The Obama administration has been greeted with enthusiasm by scientists who see the potential for “research-based policy.” Reason, not ideology, will govern. The New Scientist, among other zines, headlines “Let Science Rule: the Rational Way to Run Societies.” (May 28, p. 40-43) This is part of a larger theme: Behavioral economics is taking off.
One commonly offered example of policy fixes that are crying out for a research-based approach is sex education. Abstinence-only sex education programs are well-taxpayer–funded at the federal, state, and international level. And they don’t work, either for HIV prevention or pregnancy prevention. What advocates of abstinence perhaps forgot is that the social context in which abstinence was preached with some success to upper-middle-class Victorian young ladies (not the young men, even the Victorians had more sense than that) were perpetually accompanied by adult chaperones. (The result was horrendous… the innocent young ladies would ultimately be infected with venereal diseases by their husbands, and they and their babies would suffer and often die without ever being told what was wrong or how it could have been prevented–bringing us to an important chapter in U.S. free speech history, as the “birth controllers” and other advocates like Katharine Hepburn’s mother fought for an end to the silence). Done. Criminal law also could reap substantial benefits from a research-based approach. I have written elsewhere about the problems of ignoring deterrence research in copyright.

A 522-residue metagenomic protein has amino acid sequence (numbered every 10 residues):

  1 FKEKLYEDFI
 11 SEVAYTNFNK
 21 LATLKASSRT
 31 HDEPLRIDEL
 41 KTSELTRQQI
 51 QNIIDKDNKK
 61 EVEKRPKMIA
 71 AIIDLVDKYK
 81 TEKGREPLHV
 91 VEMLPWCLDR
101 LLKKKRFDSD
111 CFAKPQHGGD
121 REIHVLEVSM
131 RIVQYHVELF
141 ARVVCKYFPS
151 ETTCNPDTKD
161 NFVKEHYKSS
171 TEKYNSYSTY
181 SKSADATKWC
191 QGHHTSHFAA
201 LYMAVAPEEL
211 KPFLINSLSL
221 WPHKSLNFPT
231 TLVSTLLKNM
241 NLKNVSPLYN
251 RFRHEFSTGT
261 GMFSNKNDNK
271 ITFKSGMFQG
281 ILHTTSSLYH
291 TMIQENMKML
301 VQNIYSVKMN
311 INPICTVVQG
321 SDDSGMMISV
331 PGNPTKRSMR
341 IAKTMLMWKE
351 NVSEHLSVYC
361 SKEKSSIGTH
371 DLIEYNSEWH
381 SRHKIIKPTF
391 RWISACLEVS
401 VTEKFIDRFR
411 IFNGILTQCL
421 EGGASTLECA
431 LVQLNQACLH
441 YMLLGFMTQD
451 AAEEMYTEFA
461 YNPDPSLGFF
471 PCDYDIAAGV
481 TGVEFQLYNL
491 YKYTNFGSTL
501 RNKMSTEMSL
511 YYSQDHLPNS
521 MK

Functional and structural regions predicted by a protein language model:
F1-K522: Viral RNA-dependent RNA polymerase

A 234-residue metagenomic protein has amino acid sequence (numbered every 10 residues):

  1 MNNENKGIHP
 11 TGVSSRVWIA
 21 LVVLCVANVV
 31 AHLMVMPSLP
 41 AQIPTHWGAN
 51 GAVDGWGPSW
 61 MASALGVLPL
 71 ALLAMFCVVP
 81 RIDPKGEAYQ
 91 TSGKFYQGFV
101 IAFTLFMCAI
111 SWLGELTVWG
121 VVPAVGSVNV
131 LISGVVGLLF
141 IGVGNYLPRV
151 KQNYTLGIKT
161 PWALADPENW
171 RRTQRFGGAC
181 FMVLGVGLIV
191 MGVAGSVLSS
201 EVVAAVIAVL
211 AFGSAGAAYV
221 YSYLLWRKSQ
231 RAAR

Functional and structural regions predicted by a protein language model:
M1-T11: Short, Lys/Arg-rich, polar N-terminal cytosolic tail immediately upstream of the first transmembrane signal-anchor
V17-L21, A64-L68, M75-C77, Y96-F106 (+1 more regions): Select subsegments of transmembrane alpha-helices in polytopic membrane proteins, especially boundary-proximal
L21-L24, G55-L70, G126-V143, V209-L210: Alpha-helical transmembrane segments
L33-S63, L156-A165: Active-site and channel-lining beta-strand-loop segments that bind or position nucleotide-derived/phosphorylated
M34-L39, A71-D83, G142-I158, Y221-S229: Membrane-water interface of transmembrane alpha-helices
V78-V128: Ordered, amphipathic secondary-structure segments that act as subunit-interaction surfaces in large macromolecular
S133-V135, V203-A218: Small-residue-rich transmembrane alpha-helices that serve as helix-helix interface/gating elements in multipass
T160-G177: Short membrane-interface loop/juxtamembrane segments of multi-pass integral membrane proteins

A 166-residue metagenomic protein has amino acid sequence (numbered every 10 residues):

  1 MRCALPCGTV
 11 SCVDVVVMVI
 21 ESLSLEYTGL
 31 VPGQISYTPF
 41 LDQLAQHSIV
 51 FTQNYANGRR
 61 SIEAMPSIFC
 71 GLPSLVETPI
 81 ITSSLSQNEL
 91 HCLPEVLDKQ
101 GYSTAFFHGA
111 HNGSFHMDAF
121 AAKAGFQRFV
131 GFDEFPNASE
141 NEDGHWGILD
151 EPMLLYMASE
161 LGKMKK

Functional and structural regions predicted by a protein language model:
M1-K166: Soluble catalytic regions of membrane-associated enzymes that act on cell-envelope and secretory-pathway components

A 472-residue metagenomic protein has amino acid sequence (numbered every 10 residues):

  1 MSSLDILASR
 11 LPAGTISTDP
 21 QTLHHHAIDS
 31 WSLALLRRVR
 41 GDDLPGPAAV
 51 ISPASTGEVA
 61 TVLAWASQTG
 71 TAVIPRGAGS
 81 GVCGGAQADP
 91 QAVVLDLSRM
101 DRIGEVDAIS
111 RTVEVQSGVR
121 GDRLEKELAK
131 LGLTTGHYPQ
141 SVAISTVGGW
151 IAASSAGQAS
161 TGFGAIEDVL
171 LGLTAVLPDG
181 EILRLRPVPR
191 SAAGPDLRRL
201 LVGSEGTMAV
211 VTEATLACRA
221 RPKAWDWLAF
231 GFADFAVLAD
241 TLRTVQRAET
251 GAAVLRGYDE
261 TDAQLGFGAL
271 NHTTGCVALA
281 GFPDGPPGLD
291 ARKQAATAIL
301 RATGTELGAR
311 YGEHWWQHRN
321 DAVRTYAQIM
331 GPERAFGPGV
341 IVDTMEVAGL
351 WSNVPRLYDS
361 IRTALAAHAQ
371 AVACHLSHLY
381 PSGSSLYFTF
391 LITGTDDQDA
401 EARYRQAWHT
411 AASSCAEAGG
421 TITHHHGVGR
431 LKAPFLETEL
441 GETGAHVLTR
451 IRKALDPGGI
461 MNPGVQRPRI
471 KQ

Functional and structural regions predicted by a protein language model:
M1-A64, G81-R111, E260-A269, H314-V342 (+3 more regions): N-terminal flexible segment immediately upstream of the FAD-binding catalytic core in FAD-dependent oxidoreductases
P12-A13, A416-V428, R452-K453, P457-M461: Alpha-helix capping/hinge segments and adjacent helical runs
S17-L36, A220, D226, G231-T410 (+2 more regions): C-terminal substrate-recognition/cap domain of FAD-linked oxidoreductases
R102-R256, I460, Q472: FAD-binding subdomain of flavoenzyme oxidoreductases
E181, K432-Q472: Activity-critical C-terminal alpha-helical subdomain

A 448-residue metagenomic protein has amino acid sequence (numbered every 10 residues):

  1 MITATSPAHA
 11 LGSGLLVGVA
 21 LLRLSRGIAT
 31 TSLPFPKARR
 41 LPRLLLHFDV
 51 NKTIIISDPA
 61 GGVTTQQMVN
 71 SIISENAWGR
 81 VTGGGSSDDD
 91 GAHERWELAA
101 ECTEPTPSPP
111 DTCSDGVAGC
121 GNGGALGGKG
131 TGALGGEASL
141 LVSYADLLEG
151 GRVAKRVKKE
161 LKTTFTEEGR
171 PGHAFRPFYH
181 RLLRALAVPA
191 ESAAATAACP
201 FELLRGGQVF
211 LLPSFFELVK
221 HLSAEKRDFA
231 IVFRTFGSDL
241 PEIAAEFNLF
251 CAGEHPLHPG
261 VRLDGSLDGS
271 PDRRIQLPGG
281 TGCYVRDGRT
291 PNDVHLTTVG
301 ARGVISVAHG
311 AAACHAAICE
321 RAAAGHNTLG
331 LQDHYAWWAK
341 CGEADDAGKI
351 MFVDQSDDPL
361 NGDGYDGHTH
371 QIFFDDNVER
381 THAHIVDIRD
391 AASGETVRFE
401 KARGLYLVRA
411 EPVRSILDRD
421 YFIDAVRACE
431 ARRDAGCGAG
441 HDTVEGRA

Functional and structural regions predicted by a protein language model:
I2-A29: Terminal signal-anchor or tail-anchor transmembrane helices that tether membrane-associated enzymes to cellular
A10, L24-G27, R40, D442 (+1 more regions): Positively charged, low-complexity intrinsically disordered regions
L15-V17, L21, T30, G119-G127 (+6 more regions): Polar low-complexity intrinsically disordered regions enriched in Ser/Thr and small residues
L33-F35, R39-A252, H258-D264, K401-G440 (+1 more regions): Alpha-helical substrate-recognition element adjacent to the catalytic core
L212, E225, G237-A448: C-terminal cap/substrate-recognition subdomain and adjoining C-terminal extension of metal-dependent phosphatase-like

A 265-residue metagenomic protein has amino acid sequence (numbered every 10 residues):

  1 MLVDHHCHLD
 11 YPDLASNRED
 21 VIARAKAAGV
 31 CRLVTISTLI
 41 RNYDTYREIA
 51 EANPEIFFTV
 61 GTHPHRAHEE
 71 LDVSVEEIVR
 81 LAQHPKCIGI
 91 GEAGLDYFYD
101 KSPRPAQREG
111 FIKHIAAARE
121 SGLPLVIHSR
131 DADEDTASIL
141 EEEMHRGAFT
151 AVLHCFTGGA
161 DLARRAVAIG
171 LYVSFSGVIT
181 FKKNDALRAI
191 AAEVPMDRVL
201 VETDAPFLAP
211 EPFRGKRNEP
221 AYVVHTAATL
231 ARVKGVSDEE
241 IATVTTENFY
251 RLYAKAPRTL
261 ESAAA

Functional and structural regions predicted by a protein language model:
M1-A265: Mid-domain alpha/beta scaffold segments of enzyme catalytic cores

But it gets harder. The key problem: There is research, and then there is research. Much of it is done by advocates or just people who are careless with their assumptions. Some of these people might not even be aware of the extent to which they are advocates.